Benhaim says the liberalised rules will open the way for giants such as The Coca Cola Company and pharmacy chain Walgreens to promote hemp-inclusive products.

“The market is likely to expand significantly,” he says. “But if it doesn’t go through we continue our revenue growth – 27 percent quarter on quarter – which is not bad for a worst case scenario.”

Elixinol consists of three separate businesses: Hemp Foods Australia, the Colorado based medical hemp producer Elixinol LLC and the local fledgling medical cannabis business Elixinol Australia.

Elixinol’s subsidiary Hemp Foods Australia is Australia’s biggest supplier of hemp-derived food, while Elixinol itself does a brisk line in hemp derived cannabidiols for foods and skincare.

Developed with the help of a “holistic nutritionist”, Elixinol locally has launched a hemp-infused snack bar, Essential Hemp, in three flavours (salted caramel crunch, ginger macadamia turmeric and choc banana coconut if you really must know).

In the pantheon of ASX listed cannabis stocks, Elixinol stands out as the only one producing recent revenue: $14.9m in the first (June) half and $10.4m in the third (September) quarter.   The company posted a $600,000 underlying profit for the half.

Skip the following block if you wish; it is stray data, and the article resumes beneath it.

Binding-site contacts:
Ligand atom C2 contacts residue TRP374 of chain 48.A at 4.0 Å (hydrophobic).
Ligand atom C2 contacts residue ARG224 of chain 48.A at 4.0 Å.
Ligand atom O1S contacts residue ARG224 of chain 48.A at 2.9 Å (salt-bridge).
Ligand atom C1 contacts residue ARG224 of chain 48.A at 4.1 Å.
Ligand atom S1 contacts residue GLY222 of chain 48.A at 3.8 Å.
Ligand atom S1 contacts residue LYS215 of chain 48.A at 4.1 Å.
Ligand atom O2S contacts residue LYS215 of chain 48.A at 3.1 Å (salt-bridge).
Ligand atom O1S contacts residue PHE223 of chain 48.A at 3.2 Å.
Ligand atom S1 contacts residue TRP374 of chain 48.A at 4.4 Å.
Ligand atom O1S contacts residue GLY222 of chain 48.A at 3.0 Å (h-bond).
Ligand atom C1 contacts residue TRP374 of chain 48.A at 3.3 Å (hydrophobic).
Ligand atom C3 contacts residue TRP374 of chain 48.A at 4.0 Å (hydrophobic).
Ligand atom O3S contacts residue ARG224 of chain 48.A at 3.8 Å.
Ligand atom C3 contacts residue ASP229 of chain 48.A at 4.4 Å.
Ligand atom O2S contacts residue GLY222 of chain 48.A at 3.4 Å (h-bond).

Benhaim says the company remains profitable, although it’s spending more to enhance market share in the US, European and Japan (where it owns 50.5 percent of its local distributor).

In October Elixinol raised a chunky $40m in a placement, having raised $20m at $1 apiece when it listed in January.

Benhaim has a 25 year history in the global hemp sector in industrial hemp legislation, cultivation, manufacturing and sales.

Benhaim has also penned nine books on hemp related topics, so what he doesn’t know about that greenery is not worth knowing.

Tim Boreham edits The New Criterion

Disclaimer: The companies covered in this article (unless disclosed) are not current clients of Independent Investment Research (IIR). Under no circumstances have there been any inducements or like made by the company mentioned to either IIR or the author. The views here are independent and have no nexus to IIR’s core research offering. The views here are not recommendations and should not be considered as general advice in terms of stock recommendations in the ordinary sense.



Editor of New Criterion
Independent Investment Research

Many readers will remember Boreham as author of the Criterion column in The Australian newspaper, for well over a decade. He also has more than three decades’ experience of business reporting across three major publications.